I love seafood so I would be forced to indulge my vice at McCormick and Schmick's, my favorite seafood restaurant.
What one thing about writing do you wish other non-writers would
It is not as easy as it looks. There is a distinct difference between writing and being an author. Writers put words on paper; authors combine ideas with passion and make literary masterpieces. Which one you are depends on the amount of discipline you have.
What was the best advice you’d ever gotten about the publishing
industry? The worst?
The best advice was disguised in some the worst news I received when I was submitting manuscripts early in my career. I received a rejection letter from a major New York publishing house and they said, "Although they really loved my writing, they didn't know how to market my work..." That gave me a new perspective that writing was not just to be a part-time effort by me and made me take complete ownership of my work from a creative and a business point of view.
The worst advice was that editors are authors’ worst enemies. That doesn’t have to be the case.
Can you give us one do and one don’t for those aspiring to be a writer?
Do know your craft. Words are the author’s tools and you must know how to use your tools. Remember, passion without knowledge is just as dead as faith without works. Don't give up on your dreams. Perseverance and hard work are what will lay the foundation for your literary legacy.
What is something readers would be surprised you do?
I speak Japanese, French and Spanish. Some more than others so please don't test me... :)
Our theme for this month is Writing The Book. What advice do you have for staying motivated to complete the book?
Motivation is internal. An author has to remain focused and draw from within. Inspiration is external, motivation is internal.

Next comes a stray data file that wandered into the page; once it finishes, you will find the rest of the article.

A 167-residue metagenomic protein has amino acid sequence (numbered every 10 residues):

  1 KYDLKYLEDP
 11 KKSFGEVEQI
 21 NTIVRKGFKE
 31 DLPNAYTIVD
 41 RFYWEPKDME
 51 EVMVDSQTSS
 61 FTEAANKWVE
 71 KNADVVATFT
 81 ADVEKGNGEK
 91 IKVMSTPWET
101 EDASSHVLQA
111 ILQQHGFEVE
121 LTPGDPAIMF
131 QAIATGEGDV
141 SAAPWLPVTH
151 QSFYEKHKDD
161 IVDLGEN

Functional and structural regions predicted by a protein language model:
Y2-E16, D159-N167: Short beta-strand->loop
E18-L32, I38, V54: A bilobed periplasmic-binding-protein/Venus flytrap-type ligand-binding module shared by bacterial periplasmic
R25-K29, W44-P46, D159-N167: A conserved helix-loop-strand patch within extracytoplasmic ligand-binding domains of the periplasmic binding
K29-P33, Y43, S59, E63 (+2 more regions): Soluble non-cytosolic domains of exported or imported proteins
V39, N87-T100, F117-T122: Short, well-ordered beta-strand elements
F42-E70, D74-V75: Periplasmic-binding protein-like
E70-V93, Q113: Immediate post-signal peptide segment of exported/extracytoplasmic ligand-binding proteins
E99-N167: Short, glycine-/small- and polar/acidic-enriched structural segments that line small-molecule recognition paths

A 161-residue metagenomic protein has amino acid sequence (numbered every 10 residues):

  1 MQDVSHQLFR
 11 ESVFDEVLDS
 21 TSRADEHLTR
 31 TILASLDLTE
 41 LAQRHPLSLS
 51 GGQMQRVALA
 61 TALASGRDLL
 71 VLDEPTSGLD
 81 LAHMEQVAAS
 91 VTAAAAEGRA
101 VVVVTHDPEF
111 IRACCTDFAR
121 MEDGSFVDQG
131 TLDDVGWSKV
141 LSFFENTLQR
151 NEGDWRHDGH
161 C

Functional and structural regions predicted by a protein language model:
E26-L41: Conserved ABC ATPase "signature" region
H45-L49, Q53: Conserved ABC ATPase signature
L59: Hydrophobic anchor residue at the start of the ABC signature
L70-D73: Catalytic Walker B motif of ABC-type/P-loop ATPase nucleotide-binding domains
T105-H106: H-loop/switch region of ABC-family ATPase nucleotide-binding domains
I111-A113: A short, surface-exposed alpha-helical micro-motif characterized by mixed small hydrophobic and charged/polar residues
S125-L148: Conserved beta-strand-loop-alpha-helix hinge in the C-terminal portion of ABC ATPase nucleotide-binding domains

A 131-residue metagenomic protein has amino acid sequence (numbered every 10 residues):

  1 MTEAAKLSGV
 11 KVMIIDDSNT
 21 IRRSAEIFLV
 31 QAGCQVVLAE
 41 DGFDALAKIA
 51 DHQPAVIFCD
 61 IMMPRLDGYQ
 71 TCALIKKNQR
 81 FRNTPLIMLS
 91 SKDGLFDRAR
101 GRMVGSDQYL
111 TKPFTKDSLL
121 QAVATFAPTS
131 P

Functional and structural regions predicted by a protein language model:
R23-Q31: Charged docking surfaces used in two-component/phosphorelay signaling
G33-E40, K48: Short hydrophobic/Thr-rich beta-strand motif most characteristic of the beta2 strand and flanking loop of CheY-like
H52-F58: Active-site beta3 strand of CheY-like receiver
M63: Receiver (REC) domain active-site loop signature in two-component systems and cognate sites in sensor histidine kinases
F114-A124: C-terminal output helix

Can you give us a sneak peek of your next book?
Of course, Smoke and Mirrors is the next title and it turns the corner in the series. In this installation, we bring the chickens home to roost, so to speak. By the end of the novel all of the secrets will be exposed and we will begin to deal with the fallout from generations of lies. I get excited just talking about it.
How can readers get in contact with you? (mail, email, website)
You can reach me by visiting AveyWorld at www.avahlareaux.com where you can click the Contact Avah link and find all of my online links as well as my addresses. Thanks, LaShaunda for the interview and thanks readers hanging out with me and supporting my work. Hugs & kisses.
One life truly affects another. How much more accurate would that statement be if the lives were linked by blood? Meet the young Marcus Clayton and the residents of the Bradhurst community as they live, learn, and love according to their own rules. Will morals win out over physical desires or will lust overpower better judgment and foundational teaching? Join the journey, meet the players, and discover how what’s done in the dark leads to a siren’s song.